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    As decreed by presidential proclamation, January is National Slavery and Human Trafficking Prevention Month. It is a key time to bring awareness and education to our community about modern day slavery and human trafficking to learn to spot the signs. The Department of Defense defines human trafficking as a crime in which force, fraud or coercion is used to compel a person to perform labor, services or commercial sex. It affects all populations: adults, children, men, women, foreign nationals and U.S. citizens, and all economic classes.

    Know the key indicators:

    • Does the person appear disconnected from family, friends, community organizations, or houses of worship?
    • Has a child stopped attending school?
    • Has the person had a sudden or dramatic change in behavior?
    • Is a juvenile engaged in commercial sex acts?
    • Is the person disoriented or confused, or showing signs of mental or physical abuse?
    • Does the person have bruises in various stages of healing?
    • Is the person fearful, timid, or submissive?
    • Does the person show signs of having been denied food, water, sleep, or medical care?
    • Is the person often in the company of someone to whom he or she defers? Or someone who seems to be in control of the situation, e.g., where they go or who they talk to?
    • Does the person appear to be coached on what to say?
    • Is the person living in unsuitable conditions?
    • Does the person lack personal possessions and appear not to have a stable living situation?
    • Does the person have freedom of movement? Can the person freely leave where they live? Are there unreasonable security measures?


    Get more information on Slavery and Human Trafficking Prevention here: U.S. Department of Defense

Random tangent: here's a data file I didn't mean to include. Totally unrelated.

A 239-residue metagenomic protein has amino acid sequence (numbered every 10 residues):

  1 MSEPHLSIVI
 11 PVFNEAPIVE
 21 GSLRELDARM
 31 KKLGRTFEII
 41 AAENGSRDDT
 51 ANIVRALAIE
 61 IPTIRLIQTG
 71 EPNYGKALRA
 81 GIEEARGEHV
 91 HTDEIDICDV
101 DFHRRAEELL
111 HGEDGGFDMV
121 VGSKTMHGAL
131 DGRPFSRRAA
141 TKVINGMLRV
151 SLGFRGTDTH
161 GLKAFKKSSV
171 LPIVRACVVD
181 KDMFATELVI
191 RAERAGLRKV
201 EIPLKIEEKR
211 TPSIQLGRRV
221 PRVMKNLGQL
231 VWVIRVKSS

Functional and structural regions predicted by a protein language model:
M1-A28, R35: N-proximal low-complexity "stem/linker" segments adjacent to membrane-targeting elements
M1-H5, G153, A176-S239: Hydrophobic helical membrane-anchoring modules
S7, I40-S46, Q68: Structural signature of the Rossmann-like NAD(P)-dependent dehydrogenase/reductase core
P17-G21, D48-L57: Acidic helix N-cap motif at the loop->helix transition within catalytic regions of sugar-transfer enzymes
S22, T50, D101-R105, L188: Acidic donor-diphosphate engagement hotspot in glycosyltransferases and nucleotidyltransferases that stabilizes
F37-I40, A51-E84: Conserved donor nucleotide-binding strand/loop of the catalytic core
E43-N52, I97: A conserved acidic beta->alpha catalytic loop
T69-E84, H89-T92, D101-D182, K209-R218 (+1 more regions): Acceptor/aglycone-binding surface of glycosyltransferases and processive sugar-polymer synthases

Find books and online resources here:
    King County Library System (KCLS)

  • December is Universal Human Rights Month

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    Universal Human Rights Month is a time to come together and recognize equality, justice, and the dignity of all humans. This month is a time to honor the Universal Declaration of Human Rights, an international document stating the basic rights and fundamental freedoms to which all human beings are entitled. These rights include freedom from discrimination, the right to equality, and the right to be considered innocent until proven guilty.

    History

    The Universal Month for Human Rights started in 1948 when the United Nations wrote the Universal Declaration of Human Rights.

    How to Observe

    • Read a book about the Declaration of Human Rights, or about human rights in general: King County Library List
    • Spread the word on social media using #UniversalHumanRightsMonth
    • Go out of your way to treat everyone with respect, kindness, and equality
    • Teach others about why human rights for everyone are so important


    Read more about Human Rights Day recognized on December 10: United Nations Human Rights Day

  • November is Native American Heritage Month

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    Native American Heritage Month is also commonly referred to as American Indian and Alaska Native Heritage Month.

    The month is a time to celebrate rich and diverse cultures, traditions, and histories and to acknowledge the important contributions of Native people. Heritage Month is also an opportune time to educate the general public about tribes, to raise a general awareness about the unique challenges Native people have faced both historically and in the present, and the ways in which tribal citizens have worked to conquer these challenges.

    Read more here: https://nativeamericanheritagemonth.gov/

    Explore fiction, nonfiction, memoirs and poetry by Native American authors here: Native American Literature